The following blog was written by Bailee Teter, an Ethos Family Member. Bailee is a counselor and has a heart to see people walking in freedom with the Lord. (Bailee Teter, LPC-MHSP temp, Eagala Certified - Equine Assisted Counseling)
Fasting and Eating Disorders
As our church begins a month of prayer and fasting it is important to remember that while food fasting is one of the options, it is not the best approach for everyone, especially if an eating disorder or disordered eating has been part of your story. If this is you, know that you are seen, you are loved, and Ethos has resources to support you in this journey. (linked at the bottom) This is not intended for medical advice, please continue under the care of your therapist or doctor.
Food is a complex relationship for many people; what the Lord intended for good, the enemy wants to distort, bend, and destroy. After the past year of chaos in every form imaginable, you may find yourself seeking to regain life-control through controlling your eating habits and the image you present to others. You may be compensating for feelings of insecurity and self-deprecation by putting on the appearance of having “it” all together. Or you have just found yourself in the web of an eating disorder and negative self-image and can’t quite figure out how you ended up there in the first place. Peace be still, you. are. loved.
The lies of the enemy are often rooted in a true need that all of us desire, to be secure and fully loved for who we are. We were made to be in an authentic relationship with Jesus, living in a divinely organized world. Our world leaves much to be desired and someday God will bring forth a new heaven and a new earth. Until then, this season of fasting can help us refocus our attention on the One who can fulfill all those needs that feel unmet.
In a season of communal fasting, the enemy may try to heap shame and guilt onto a believer who desires to participate but does not know if a food fast is the right fit. On the other hand, the enemy may also try to hide in the shadow of a season of fasting to bring back old behaviors and chains under the guise of religious practice. Neither of these options are life giving, and neither of these things are from the Lord.
The primary focus of fasting is about removing something significant from our lives so we can make space to focus our attention and energy on God and his Word. This is not a bargain, “God if I remove ____, will you do____?” nor is this a command like Thou Shalt Fast. Fasting does not earn you more salvation points or put you in a spiritually elite class. These are lies.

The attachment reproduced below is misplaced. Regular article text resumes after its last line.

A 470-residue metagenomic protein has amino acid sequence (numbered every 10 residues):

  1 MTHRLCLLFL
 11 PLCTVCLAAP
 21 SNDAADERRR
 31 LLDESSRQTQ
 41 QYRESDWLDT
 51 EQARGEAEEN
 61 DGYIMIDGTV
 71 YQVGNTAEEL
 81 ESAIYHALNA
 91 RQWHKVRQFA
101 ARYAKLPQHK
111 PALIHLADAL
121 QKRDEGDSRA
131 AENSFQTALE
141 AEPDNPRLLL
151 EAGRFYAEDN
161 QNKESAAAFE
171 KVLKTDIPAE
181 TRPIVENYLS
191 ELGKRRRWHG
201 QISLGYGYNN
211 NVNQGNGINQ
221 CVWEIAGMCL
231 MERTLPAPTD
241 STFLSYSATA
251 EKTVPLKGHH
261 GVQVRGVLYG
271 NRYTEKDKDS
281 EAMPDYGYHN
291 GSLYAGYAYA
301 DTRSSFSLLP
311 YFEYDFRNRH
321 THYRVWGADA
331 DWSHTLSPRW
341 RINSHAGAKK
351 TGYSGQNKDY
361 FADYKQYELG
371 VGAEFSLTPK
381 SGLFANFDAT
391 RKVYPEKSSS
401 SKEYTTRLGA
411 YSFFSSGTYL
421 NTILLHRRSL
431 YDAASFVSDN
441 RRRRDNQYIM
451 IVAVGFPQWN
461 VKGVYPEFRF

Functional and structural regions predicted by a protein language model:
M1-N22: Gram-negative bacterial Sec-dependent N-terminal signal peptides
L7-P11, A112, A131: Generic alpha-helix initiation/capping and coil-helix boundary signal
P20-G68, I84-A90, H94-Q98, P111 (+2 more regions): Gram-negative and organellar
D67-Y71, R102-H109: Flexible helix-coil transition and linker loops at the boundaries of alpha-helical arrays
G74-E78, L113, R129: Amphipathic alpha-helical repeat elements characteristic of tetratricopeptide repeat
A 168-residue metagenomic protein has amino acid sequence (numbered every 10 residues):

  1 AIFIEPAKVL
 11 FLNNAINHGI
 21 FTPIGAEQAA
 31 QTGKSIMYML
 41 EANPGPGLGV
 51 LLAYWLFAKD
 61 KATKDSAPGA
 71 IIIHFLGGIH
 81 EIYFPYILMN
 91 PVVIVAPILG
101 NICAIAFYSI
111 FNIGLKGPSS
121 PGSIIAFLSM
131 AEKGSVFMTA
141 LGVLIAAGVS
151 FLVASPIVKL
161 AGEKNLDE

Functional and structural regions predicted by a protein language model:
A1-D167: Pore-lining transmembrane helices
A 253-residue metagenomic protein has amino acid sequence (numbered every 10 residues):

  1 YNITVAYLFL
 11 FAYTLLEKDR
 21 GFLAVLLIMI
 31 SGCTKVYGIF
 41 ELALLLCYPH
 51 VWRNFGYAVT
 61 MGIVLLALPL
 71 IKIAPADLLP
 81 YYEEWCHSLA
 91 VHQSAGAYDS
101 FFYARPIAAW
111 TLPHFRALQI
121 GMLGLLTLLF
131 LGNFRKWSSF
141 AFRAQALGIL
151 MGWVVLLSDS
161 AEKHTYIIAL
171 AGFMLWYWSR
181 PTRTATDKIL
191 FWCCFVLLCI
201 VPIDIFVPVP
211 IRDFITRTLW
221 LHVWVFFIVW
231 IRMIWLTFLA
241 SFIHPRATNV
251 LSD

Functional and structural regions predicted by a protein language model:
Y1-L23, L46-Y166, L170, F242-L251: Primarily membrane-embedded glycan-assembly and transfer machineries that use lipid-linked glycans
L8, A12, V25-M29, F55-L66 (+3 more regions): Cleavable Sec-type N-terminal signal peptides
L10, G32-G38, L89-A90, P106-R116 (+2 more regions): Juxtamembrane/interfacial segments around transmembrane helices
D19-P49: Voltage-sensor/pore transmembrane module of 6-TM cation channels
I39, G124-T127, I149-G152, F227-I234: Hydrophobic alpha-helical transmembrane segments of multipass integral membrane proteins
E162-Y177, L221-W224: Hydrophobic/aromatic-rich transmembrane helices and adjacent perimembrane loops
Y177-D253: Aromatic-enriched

Fasting is a spiritual discipline along with disciplines like prayer, scripture reading, confession, and celebration designed to help us clear out spiritual clutter to see where God is moving.
It is modeled and encouraged throughout scripture as a way for us to declare, “God you are more important to me than X, Y, and Z.” It is also a way for us to take focus off ourselves and trust in God’s goodness as we spend extra energy and time engaging in spiritual disciplines. Not all fasting needs to be food focused.
If you have walked through or are currently active in an eating disorder you may feel triggered with hearing talk of fasting and abstaining from food. You may feel overwhelmed, scared, ashamed, confused, or a variety of other emotions. You may even begin to feel the tugs of harmful behaviors and secrecy wanting to emerge.
If this happens to you, it is important to surround yourself with people you trust. Reach out to your Christ-centered community, your therapist, or an Ethos staff member to receive support. This is a time for prayer, encouragement, and accountability. The body of Christ is here to support and encourage all our members. That means you too. James 5:13-16 outlines the power of communal prayer and support.